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    Well I wish you could make your point clearer for me regarding Hannah's celebration. The way I see it, she made a new robe for her son at the annual sacrifice to God, not a birthday celebration.
    – Nok
    Commented Apr 23, 2012 at 16:44
  • @Nok - her son was also born at the time of the annual sacrifice. This may be more of a coincidental occurrence, but it is most certainly a celebration of his birth, too (and a annual gift to him at least through childhood)
    – warren
    Commented Apr 23, 2012 at 17:11
  • "she apparently did some pretty exciting "dancing" for the guests at the party." Ok, I never saw it that way. My mind: O.O... What did she do??? Commented Apr 24, 2012 at 4:55
  • @Sonic The Hedgehog : I don't know, but I'm guessing it wasn't the "hokey pokey" .. most kings wouldn't offer up to half their kingdom for a quiet waltz, either
    – warren
    Commented Apr 24, 2012 at 13:05
  • @warren ...ok, time to stop thinking... Commented Apr 24, 2012 at 21:10

Ecclesiastes 8:15

So I commend the enjoyment of life, because nothing is better for a man under the sun than to eat and drink and be glad. Then joy will accompany him in his work all the days of the life God has given him under the sun.

Seriously, have some fun in life.

  • 3
    +1 For giving me a reason to enjoy. But MORE SERIOUSLY, are you really considering "...because nothing is better for a man under the sun than to eat and drink..."? When you continue reading downwards, you'd want to reconsider. "Rejoice, O young man, in thy youth; and let thy heart cheer thee in the days of thy youth, and walk in the ways of thine heart, and in the sight of thine eyes: but know thou, that for all these things God will bring thee into judgment." (Ecclesiastes 11:9).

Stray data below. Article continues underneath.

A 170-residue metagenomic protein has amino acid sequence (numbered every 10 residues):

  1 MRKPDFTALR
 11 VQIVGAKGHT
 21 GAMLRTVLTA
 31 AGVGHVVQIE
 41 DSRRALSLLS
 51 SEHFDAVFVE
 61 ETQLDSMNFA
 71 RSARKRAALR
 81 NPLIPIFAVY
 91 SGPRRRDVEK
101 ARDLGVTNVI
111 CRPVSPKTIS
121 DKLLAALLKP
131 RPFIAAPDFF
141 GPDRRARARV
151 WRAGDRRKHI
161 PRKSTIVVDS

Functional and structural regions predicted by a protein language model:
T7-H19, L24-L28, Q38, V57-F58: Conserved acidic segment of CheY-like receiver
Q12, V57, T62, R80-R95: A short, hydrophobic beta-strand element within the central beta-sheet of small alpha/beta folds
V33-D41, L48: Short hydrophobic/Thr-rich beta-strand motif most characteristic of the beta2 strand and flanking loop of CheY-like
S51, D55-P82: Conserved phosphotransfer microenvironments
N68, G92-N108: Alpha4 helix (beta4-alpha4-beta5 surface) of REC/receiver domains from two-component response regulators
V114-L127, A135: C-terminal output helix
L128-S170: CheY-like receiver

– Nok
    Commented Apr 23, 2012 at 13:29
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    @Nok in some places I might say "I am not a lawyer" - in this case, "I am not a minister" (far, far from it, indeed). In as much as I have an interpretation for this (not very much, really), I could add "in moderation". Again, my views here are far removed... Commented Apr 23, 2012 at 13:40
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    Hakuna Matata... Commented Apr 24, 2012 at 4:57
  • 2
    @Nok besides, "When you continue reading downwards, you'd want to reconsider" - if the Bible has inconsistencies... well, that isn't exactly news to me... Commented Apr 24, 2012 at 16:18

Flawed Logic

  • By that logic, I could easily show that getting married is a sin, because practically every woman in the Bible was a cause of stumbling for her husband... :p Or I could show that God's interactions with Israel in the wilderness were evil, because whenever He tested them, they sinned.

  • We need to stick to what the Bible does say, and be careful about reading into it too much. Safe conclusion: "Bad things sometimes happened on birthdays." Shaky conclusion: "Birthdays are evil."